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When I want to pull out all the stops with a chocolate dessert, I go for the flourless chocolate cake, since it's both as simple and rich as you can get. For the holidays, though, I like to dress it up with chestnuts, one of my favorite wintertime ingredients.
Chestnuts have a delicate, earthy flavor with a meaty texture. The classic way to prepare them is to buy them whole, score an "X" in the shell, roast them, and then painstakingly peel them, but the sore fingertips that you end up with can be a huge disincentive. Instead, I take a shortcut by purchasing chestnut purée, which saves a ton of preparation time. But there is a catch: canned chestnut flavor is mild compared to freshly roasted ones.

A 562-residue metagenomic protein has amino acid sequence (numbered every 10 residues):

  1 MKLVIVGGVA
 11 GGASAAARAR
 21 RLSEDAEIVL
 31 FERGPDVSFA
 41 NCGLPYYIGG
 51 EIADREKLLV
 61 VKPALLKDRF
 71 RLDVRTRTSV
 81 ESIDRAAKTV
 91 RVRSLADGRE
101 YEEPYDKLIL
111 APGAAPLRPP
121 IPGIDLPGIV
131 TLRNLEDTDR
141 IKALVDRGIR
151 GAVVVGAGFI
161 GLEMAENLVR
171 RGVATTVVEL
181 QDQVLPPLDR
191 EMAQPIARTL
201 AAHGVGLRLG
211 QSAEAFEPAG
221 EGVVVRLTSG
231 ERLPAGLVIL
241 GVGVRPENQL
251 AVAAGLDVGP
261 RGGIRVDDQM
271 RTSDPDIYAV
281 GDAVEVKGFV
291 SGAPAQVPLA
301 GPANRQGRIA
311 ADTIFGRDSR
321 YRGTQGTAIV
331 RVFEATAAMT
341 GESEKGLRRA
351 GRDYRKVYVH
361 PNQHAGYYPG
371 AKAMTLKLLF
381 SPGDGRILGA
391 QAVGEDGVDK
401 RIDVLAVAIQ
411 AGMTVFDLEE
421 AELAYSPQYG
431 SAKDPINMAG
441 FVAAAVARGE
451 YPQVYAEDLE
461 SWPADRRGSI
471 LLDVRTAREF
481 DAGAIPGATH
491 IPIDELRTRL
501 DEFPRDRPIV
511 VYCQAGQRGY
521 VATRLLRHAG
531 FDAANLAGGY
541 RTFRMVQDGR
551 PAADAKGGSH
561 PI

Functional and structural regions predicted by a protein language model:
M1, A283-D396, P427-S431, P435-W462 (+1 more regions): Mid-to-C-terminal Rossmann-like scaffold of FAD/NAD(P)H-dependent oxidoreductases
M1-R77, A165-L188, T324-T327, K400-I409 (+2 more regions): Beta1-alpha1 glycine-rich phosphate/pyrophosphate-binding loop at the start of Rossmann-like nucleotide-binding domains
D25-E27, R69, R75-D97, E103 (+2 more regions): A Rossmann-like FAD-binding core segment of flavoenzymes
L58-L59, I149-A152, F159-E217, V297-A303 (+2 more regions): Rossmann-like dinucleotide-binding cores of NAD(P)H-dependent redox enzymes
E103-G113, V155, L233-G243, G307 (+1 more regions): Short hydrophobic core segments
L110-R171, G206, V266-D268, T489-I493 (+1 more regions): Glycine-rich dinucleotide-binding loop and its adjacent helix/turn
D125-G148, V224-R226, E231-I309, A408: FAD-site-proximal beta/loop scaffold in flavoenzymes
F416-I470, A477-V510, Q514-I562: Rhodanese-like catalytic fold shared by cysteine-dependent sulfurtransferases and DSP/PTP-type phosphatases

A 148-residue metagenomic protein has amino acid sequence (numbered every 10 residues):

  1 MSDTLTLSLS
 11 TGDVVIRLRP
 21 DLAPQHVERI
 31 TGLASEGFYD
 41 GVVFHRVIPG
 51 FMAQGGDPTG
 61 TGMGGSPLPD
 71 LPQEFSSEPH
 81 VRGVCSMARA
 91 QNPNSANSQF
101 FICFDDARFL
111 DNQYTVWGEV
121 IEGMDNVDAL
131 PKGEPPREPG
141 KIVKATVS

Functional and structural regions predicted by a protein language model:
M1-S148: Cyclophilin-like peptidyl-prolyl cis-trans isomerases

To compensate, I use slightly less chocolate in the torte than I otherwise would, so as not to completely overpower the chestnut flavor. I also add a bit of bourbon to enhance the delicate taste. These adjustments are enough to make the purée shine through.
After I make the torte, I squeeze some extra sweetened purée into a swirly mound on top, just like the classic Mont Blanc. I used a pastry bag for the one you see here, but I recommend using a potato ricer if you have one (I didn't): it will be easier and you'll get even finer spaghetti strands.
Depending on serving temperature, you'll get two different textures out of this cake. At room temperature it's luxuriously soft, like mousse. When chilled, it turns dense and fudgey, an equally enticing option. Either way, dust it with a touch of powdered sugar before serving for a final dose of class.
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